This post is sponsored by Hill’s. I am being compensated for helping spread the word about Hill’s® Food, Shelter, & Love® Program, but Bling, Bitches & Blood Blog only shares information we feel is relevant to our readers. Hill’s Pet Nutrition, Inc. is not responsible for the content of this article.
This past weekend I was the Emcee at a pet expo in Dallas and was thrilled to offer advice to hundreds of pet lovers. There were dozens pet dogs in attendance as well as animal shelter adoption events featuring kittens, cats and dogs, with lots of dog rescue groups. I was pleasantly surprised that so many “dog” folks asked cat questions, because the truth is, LOTS of dog folks love cats, too, but aren’t sure how to make the combination work.
The Hill’s Food, Shelter & Love® program has provided over $240 million worth of food to nearly 1,000 shelters, 365 days a year helping over 8 million pets find a new home…and counting. The program is designed to encourage loving individuals to support their local shelters by caring for and spending time with or even fostering local shelter pets. Mom-cats especially need a foster family for a quiet place to raise kittens until old enough for adoption.
Here’s where you come in. Foster a cat. Volunteer to help. And adopt a needy kitty–even if, or ESPECIALLY if you already love a dog. Here’s how!
CATS & DOGS MATCHMAKING TIPS
Easy-going dog breeds that don’t view smaller critters as LUNCH! make the best doggy friends for cats. Adult cats that have already lived with and been socialized to dogs also help speed up the introduction process. Kittens that are clueless may be more accepting of a new dog friend, especially if they’ve seen Mom-Cat be friendly with those weird-smelling bark machines.
Be aware that dogs and cats body language can mean contradictory things, so YOU need to interpret for them. Wagging dog tails invite you closer, but wagging cat tails warn you away. Just be sure your dog doesn’t get a face full of claws for being too nosy–that’s a terrible way to start a relationship.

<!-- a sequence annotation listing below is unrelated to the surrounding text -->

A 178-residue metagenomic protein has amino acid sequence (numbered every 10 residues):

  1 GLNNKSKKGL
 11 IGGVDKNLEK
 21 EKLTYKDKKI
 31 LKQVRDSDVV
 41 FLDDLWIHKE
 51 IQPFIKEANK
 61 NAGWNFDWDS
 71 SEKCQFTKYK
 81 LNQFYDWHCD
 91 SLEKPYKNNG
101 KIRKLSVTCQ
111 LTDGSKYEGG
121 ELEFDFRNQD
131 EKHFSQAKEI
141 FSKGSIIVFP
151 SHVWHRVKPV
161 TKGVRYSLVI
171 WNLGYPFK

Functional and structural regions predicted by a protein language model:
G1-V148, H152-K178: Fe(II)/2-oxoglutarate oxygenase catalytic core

Both pets need to be healthy. Cats need preventive care just like dogs do, and kitties that feel under the weather from illness or being spayed/neutered need time to recover before meeting the dog.
Savvy dog folks know that dog-to-dog intros work best on neutral territory–that’s outside your home, perhaps at a park. But cat intros for safety reasons need to happen INSIDE the house, so there are some clear differences in setting up the steps. You’ll find lots more how-to help for dealing with cat-dog challenges in my ComPETability(Cats-Dogs) book, but here are tips for getting started to build your very own peaceable kingdom between cats and dogs.
- Sequester the new kitty in a single room with all the necessary kitty accoutrements. Choose a room with a door that shuts completely such as second bedroom. Isolating the new cat tells your dog that only a small portion of the house has been invaded, not all the territory. It also gives your cat a safe retreat and place to cheek-rub and “claim” her territory. Cats will NOT be eager to meet new pets until they feel safe and comfy in their surroundings so give the cat a chance to find all the hiding spots, resting areas and safe perches in this one room for at least a week.
- Expect cats to posture or hiss and dogs to sniff, whine, growl or bark on each side of the closed door. Feel encouraged once the barking and hissing fade, especially if the canine “play-bows” at the door or the pair play patty-cake-paws under the door. Magic whined…he wanted to meet the cat NOW NOW NOW!
- After the kitty has been in the room alone for a few days, and any hisses or growls have faded, bring out something the new cat has scented, such as a plate of food where she just ate, and allow your dog smell it. THAT’LL bring on the wags! At my house, Magic gets to clean up the cat food bowls, but cat and kitten food has more protein and calories than dog food so too much could pack on the pudge. We have to be careful because Karma whats to eat Magic’s food, too.